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The New Year Resolutions: Things never work out the why you planned, so how do you cope with change?

It is that time of year, new year resolutions are being made, the new you is envisioned in your head, but how is the best way to change? Is it little steps or plunge in at the deep end? How do you cope with making changes? Or is the new year just too much pressure to make the changes and best to wait until another time?

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2 Responses to “The New Year Resolutions: Things never work out the why you planned, so how do you cope with change?”

  1. Steven Adler said :

    This is why I stopped making resolutions in 2005. It’s to much stress trying to get something done when you have no idea what’s waiting for you in the next 12 months. I suggest people just make a to-do list and have it framed and on a wall so they don’t forget it

  2. Rose Mary said :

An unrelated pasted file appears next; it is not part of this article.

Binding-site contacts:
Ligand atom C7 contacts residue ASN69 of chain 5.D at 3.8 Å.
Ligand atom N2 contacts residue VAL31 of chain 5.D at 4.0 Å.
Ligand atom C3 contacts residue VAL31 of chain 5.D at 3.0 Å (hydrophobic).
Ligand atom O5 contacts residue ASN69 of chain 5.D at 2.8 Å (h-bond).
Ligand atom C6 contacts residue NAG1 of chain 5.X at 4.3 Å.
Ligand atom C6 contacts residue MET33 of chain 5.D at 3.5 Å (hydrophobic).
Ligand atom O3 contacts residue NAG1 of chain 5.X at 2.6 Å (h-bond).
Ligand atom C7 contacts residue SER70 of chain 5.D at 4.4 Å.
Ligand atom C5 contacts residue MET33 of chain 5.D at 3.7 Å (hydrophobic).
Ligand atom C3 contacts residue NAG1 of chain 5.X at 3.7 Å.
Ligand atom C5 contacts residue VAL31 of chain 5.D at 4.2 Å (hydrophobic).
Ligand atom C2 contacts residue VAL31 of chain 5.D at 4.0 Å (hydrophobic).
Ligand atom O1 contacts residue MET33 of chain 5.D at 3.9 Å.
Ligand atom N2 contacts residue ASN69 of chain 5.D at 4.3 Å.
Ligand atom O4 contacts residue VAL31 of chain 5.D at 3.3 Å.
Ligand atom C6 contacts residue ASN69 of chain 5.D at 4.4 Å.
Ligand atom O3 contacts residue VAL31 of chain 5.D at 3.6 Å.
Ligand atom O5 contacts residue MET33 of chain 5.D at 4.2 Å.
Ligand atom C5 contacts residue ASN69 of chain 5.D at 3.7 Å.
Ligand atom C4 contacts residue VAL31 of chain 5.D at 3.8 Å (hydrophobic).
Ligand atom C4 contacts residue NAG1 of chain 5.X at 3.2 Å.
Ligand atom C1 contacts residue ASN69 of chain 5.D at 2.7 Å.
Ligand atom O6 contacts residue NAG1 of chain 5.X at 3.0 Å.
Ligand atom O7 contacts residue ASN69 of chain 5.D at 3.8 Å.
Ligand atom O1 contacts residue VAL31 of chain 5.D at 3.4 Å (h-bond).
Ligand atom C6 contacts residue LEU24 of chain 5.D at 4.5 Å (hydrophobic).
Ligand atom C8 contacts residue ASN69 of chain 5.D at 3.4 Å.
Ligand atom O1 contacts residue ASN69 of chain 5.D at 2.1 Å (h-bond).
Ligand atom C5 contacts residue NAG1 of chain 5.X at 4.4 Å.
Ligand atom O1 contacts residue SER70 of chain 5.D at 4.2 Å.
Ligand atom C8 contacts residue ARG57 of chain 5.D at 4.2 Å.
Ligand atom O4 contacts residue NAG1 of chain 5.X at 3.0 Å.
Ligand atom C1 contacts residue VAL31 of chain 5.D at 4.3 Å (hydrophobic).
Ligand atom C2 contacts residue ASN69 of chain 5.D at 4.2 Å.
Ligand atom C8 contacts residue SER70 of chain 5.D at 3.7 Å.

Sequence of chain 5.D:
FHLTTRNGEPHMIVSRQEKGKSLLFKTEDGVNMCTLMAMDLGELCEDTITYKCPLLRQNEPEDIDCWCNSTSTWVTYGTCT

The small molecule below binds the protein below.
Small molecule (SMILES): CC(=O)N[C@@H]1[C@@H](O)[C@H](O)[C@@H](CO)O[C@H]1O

I have had a lot of experience with making and meeting goals. Here is what I do, I type up each of my goals in excel. I leave about 3 cells next to each goal where I can type in my progress. I can’t lie to myself. And this holds me accountable to check my progress each week or month. So, list each goal going down the side on your spreadsheet. Then leave room for progress notes. You MUST have your list out daily. Then, make your to do list based on anything you need to do on your goal list. Each night, you need to plan your day or if you prefer in the morning. Write out all of the things you want to accomplish each day. Don’t over do it or you’ll get burned out. I usually accomplish 3 things each day, more if you can. That could be an important phone call, typing up resume, going to apply somewhere etc….you get the idea. Those little steps add up to meeting the goal. And MOST DEFINITELY take things a step at a time. I used this system to go back to college. And, I don’t think I could have done it if I had felt overwhelmed by just how many classes I needed to take. I didn’t focus on that. I took things a step at a time, going to community college, applying to the university. Getting accepted, register for classes. Do well in my 5 classes, register for the next semester etc…. I also kept a seperate goal sheet to keep track of my met goals – I called this accomplishments. I left unmet goals in white and shaded met goals in blue. It was so cool to move from all white to all blue over a period of 3 years. So, TAKE IT SLOW. Don’t worry about how quickly you get there. But, I do recommend check points so that you can see your progress. For example, my next goal is to get in shape. And, I won’t even weigh myself or look in the mirror until MAY 2011. I just do my daily exercises and forget about it. But in May, that is when I had better see progress. And, if I am doing the things I need to do daily – by May – I’ll see the progress. That will motivate me to do more and to keep going. Try it. Write down your goals and resolutions. View them DAILY. Make a daily to do list based on goals. Check your progress either monthly or an end progress date. As long as you are doing things daily, goals WILL be met. AND, if you slip up a day or two – no big deal because your progress check date is what is important – not daily progress – end progress!


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